progress toward mastery?
• The process of developing portfolio and Keystone is scaffolded
over 4 years, and includes expositions at each year as
benchmarks of progress toward Keystone.
• Time in our new master schedule is allocated to allow for
students to meet with teachers in smaller groups for
enrichment opportunities and/or targeted support.
• Time in our new master schedule in which for academic
departments to collaboratively analyze student work. This
analysis will inform feedback at the individual and collective
• Progress Reports are issued 6 times a year detailing not only
empirical status, but next steps in leveraging strength areas to
build areas of struggle. Progress Reports will explicitly
distinguish academic performance from contributing factors
(such as compliance matters). Further, evidence of
progress/performance in overarching competencies will be
New Staff and Student Roles
How will students take ownership of their learning and learn how to
work in a variety of live and virtual settings?
• Through projects and authentic tasks (designed to meet Common Core
standards), students work collaboratively to identify what they need to
know and do in order to complete tasks/projects; teachers respond
dynamically to meet the varying needs of students. Collaborative group
work is explicitly taught into so that all students participate effectively.
• Teachers explore and students experience blended models through online
instructional resources. Math XL, for languages, Khan
Academy and various other programs and platforms will comprise our
foray into blended learning.
• Students work to teach each other and the adult learners at Lab how best
to leverage social media and online resources in the service of
collaboration, communication and inquiry. A reverse-mentoring model.
• Students—as well as teachers—work as producers (not only consumers)
of curriculum and assessments: determining how they will develop and
demonstrate understandings.
New Staff and Student Roles
How will staff take on new, flexible roles as coaches and facilitators to
guide student learning? How can alternative staffing models help
meet each student’s needs?
A new schedule creates time for the teachers to collaborate and share best practices, particularly around the
teaching/assessing/grading of enduring skills and Habits of Lab Learners.
Inspired by the power of collaboration, staff members come together during protected time in various
configurations to share promising practices, trouble critical incidents, co-plan, collaboratively analyze
student work, and engage in courageous conversations about race, class, gender, sexuality and the
politics of identity that so often keep us at a distance from one another.
Advisory classes push teachers into roles of not just academic content area experts, but also mentors
and care-givers.
Peer Advisory Program positions exemplary seniors as “peer leaders” and allows for older students to
provide orientation and ongoing support of younger Lab Learners.
As principal teachers, school leaders teach students directly (in elective classes, required classes,
advisory settings) to cultivate and maintain relationships with the student body, to enrich the
administrator's role, to experience teacher expectations, and to provide model/master sites of instruction
for teacher learners.
A structured accountable small group instruction setting positions teachers to intervene in the face of
gaps in students’ demonstrated skills and understandings. This intimate setting and kind ratio allows for a
different quality of targeted and supportive interaction.
Teachers offer “intensives” in their areas of greatest passion and expertise. These deep dives into ideas
and into the world both inspire students to further explore such topics and model for them what it means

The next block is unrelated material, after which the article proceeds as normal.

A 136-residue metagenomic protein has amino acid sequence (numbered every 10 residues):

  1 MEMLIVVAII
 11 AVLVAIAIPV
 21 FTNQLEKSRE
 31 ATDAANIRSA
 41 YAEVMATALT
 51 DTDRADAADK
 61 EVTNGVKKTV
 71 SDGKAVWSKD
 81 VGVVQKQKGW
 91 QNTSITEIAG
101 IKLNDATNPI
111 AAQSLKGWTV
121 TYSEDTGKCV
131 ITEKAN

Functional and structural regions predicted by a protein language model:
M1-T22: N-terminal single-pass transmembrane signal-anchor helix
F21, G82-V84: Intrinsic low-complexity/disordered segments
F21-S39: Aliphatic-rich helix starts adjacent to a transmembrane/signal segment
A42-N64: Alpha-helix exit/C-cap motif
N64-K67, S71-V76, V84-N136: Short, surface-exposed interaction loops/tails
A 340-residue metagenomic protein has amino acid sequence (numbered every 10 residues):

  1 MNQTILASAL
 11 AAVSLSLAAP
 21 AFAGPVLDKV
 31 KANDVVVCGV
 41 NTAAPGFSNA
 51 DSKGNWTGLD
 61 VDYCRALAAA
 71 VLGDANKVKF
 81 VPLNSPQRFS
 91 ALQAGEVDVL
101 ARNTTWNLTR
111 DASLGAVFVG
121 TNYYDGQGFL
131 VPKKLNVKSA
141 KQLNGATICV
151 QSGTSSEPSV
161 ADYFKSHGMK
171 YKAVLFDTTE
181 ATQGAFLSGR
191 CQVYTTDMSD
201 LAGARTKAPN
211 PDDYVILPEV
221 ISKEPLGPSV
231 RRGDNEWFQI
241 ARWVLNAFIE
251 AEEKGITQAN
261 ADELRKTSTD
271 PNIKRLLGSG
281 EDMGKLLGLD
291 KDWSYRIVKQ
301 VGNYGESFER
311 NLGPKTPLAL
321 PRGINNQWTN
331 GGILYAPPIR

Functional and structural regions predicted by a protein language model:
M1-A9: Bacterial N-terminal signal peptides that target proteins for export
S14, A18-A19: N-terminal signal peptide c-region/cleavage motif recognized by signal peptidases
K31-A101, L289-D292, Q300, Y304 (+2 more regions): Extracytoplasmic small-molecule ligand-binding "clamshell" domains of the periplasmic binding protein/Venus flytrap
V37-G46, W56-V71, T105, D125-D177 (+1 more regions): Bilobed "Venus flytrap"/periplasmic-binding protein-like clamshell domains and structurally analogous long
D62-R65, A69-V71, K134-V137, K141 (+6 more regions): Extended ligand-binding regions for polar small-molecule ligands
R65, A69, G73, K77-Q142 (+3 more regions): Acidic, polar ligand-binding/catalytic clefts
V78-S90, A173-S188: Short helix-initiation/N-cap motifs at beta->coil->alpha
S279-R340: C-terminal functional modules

to care deeply about and pursue questions pertaining to a given subject.
Flexible & Real World Environments
How can we create flexible and real-world learning environments by reimagining our use of technology, scheduling, and community/home
• Use of online platforms (D2L, Jupitergrades, Google class pages, possibly
echo) allows for access to curriculum, grades, and online work any time,
anywhere there is internet access…for teachers, students, and parents.
• Use of laptops: both collaboratively to facilitate group projects and in an
eventual one-to-one ratio to allow for student goal setting, portfolio
processes, individual research, and negotiating the college application
• Projects take students into the community, requiring interaction with
professionals as content experts and as assessors of student work.
Developing local partnerships include: Google, the Highline, and the
Whitney Museum of American Art.
• Community expositions of portfolio progress invite parents into learning,
and highlight student mastery of subject matter and the inquiry process.
Students hone their skills around representing their own work processes
and learning outcomes: to use language to let someone else know where
they have been intellectually and what they have gained.
• Seniors experience externships that get them working outside of school,
applying those competencies mastered, especially as they transition to
living out their post-secondary plan.
A Day in the Life
Per 1
Exercise! Students experience a range of centering physical activities
including yoga and meditation.
Per 2
Small group targeted support and enrichment. Advisory sessions
rotate in to this period.
Per 3
Instructional Period: features blended, collaborative, inquiry work.
Per 4
Shared “working lunch”: students generate and run self-sponsored
clubs ranging from art appreciation to Gay/Straight alliance to Black
Alliance, to Asian Cultural Club, to classical literature club, to Robotics
club to Learn Japanese club (to name a few).
Per 5
Instructional Period: features blended, collaborative, inquiry work.
Per 6
Instructional Period: features blended, collaborative, inquiry work.
Per 7
Instructional Period: features blended, collaborative, inquiry work.
Per 8
Instructional Period: features blended, collaborative, inquiry work.
Per 9
Collaborative “Field” Work: Students prepare for authentic
demonstrations of their team's training and learning: sites include: Lab
Theater Company; Lab Museum United Athletics; Model United
Nations; College Now Coursework; Internships; Research in the Field.